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SCUTTLEBUTT #340 - June 9, 1999

Tuesday, 10.30 GMT - The maxi-catamaran Explorer, co-skippered by Bruno Peyron and the American Skip Novak notched up 36 hours racing this midday and was right on schedule in their attempt to break the speed record for an Atlantic Crossing between New York and the Lizard (south westerly point of England). She clicked off some 518 miles during her first day at sea. During the last 3 hours, the boat recorded an average of 24.5 knots. So over the water Explorer is going faster than Jet Services V during her record in 1990, but she is on a more southerly route which is taking her further from the great circle or shortest route. For the next 24 hours, the router Pierre Lasnier confirms the rotation of the WSW wind to SSW, which should permit Explorer to latch onto the direct route and gallop.

On board the crew have got into the routine, the boat is going very fast and the noise doesn't allow them to get much sleep. A first incident is to be deplored: the boat hooked a fishing net that stopped her in her stride, causing a slight leak in the starboard hull. We don't know yet how much damage there is, but the situation doesn't seem to be alarming. In addition, 2 mainsail battens have broken. - Pierre Giboire

Follow the progress:

ST. PETERSBURG, FLA - After three days of light and shifty winds and many postponements, Boston University emerged as winner of the Inter-Collegiate Yacht Racing Association (ICYRA) National Dinghy Championship sponsored by New England Ropes. The event, hosted by Eckerd College in St. Petersburg, Fla., and sailed on Boca Ciega Bay, began on June 2nd with 16 colleges fielding A and B division teams.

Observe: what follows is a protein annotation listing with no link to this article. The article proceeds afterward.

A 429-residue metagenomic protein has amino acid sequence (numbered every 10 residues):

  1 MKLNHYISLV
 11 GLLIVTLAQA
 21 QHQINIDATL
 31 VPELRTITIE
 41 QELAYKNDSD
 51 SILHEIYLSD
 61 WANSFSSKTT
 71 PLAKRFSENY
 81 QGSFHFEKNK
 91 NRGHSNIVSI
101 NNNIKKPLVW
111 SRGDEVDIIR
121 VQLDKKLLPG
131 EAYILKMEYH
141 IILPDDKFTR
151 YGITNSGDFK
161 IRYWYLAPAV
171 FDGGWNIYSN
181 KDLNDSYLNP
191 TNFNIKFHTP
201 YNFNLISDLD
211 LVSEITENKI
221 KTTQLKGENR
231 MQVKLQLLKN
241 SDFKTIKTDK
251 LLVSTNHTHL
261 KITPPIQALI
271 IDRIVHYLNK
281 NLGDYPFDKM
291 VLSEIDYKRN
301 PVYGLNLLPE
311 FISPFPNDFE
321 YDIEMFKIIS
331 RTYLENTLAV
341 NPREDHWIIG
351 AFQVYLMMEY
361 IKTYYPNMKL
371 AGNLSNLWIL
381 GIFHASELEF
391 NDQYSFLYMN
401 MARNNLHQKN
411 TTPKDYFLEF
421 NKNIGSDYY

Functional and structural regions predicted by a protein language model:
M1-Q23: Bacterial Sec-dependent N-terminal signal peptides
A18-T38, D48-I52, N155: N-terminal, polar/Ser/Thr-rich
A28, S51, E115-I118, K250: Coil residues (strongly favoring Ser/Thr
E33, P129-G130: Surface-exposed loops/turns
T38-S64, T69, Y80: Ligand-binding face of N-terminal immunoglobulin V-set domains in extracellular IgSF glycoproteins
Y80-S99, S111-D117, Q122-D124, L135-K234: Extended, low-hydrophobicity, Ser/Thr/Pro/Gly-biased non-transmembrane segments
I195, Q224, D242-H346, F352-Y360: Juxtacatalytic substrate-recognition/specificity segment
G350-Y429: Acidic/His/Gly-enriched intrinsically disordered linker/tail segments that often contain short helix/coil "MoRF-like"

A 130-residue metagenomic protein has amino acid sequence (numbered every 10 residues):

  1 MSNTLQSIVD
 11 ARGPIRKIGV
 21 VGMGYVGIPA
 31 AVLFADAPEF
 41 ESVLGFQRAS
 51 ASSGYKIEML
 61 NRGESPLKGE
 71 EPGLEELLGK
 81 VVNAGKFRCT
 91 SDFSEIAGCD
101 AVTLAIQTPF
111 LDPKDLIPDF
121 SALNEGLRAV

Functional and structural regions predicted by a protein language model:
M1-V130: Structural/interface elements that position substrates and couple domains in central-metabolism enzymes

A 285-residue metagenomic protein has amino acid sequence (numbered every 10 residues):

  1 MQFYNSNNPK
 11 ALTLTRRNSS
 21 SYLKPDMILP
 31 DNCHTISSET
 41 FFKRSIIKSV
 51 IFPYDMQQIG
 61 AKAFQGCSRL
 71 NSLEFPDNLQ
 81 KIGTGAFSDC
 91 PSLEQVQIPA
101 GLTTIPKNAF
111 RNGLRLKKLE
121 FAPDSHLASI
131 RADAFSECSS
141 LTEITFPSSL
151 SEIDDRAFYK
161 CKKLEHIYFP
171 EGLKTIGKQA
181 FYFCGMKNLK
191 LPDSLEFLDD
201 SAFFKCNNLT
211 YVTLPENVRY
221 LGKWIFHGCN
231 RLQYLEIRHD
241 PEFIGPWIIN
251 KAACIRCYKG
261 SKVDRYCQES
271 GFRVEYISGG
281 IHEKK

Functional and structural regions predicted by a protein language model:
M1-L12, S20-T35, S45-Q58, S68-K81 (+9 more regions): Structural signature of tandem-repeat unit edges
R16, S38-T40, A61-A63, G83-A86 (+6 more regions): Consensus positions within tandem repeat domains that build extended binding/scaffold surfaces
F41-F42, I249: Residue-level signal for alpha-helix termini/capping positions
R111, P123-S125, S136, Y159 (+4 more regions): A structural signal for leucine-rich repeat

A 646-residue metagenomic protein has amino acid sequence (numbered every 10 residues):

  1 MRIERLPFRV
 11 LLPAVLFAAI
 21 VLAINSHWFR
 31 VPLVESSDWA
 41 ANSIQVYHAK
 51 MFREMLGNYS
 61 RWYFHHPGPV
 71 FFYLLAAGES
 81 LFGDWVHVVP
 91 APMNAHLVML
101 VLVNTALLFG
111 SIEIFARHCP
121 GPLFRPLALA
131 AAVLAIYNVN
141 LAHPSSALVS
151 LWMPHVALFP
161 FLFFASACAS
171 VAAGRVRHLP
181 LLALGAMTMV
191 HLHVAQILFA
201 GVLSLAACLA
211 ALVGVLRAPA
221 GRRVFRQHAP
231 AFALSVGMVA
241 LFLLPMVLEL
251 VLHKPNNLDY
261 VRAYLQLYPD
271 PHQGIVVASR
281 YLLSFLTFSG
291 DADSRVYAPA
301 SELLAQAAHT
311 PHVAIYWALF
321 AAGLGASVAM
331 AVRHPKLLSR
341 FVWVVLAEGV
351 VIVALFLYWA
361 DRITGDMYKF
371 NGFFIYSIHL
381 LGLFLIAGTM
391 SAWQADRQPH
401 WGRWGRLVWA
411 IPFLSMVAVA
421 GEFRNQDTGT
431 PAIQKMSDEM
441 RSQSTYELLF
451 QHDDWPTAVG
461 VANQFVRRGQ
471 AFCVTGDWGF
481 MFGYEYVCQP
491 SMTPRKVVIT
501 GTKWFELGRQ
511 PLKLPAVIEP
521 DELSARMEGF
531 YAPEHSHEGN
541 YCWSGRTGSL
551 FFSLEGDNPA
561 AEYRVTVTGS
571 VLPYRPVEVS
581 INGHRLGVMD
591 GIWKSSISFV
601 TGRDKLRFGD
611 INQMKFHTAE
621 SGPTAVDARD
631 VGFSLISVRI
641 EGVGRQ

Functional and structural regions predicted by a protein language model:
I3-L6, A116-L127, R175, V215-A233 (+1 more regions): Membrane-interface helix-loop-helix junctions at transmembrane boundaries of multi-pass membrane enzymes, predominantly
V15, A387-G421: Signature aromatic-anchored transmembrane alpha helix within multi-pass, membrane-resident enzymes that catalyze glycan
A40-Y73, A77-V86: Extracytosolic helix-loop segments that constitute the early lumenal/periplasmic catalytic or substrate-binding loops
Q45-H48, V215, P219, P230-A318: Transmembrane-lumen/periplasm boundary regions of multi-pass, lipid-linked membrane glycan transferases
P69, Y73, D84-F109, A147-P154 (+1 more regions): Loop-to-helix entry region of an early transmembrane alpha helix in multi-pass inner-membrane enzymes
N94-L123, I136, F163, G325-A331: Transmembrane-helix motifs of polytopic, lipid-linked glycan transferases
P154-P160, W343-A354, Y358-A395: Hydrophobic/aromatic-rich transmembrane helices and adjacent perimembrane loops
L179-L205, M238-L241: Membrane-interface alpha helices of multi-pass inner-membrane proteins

Sailing for Boston University's A team was skipper Stan Schreyer (Woodbury, N.J.) with crew Rich Bell (Hingham, Mass.) and alternate Justin Morel (Oyster Bay, N.Y.). B division fielded skipper Brian Stanford (San Diego, Calif.) with crew Christine Retlev (Miami, Fla.) and alternate Brendan Dwyer-McNally (Brockport, N.Y -- Barby MacGowan, Media Pro Int'l

Final results: 1. Boston University, Boston, Mass., 61, 43, 104; 2. St. Mary's College, St. Mary's City, Md., 60, 63, 123; 3. Harvard University, Cambridge, Mass., 76, 52, 128; 4. Tuft's University, Medford, Mass., 51, 83, 134; 5. Old Dominion University, Norfolk, Va., 57, 91, 148.

The full story and results can be found at:

PARIS, FRANCE - Registered entries for the 505 World Championship and pre-worlds has reached 141, organizers of the event announced today. The entries hale from 12 countries, on four continents; the total number of two person teams is expected to be higher by June 30th, when the pre-worlds event starts. To date, registrations have been received from Switzerland, Australia, Germany, Denmark, France, Great Britain, Sweden, South Africa, Zimbabwe, Belgium, Finland and the United States.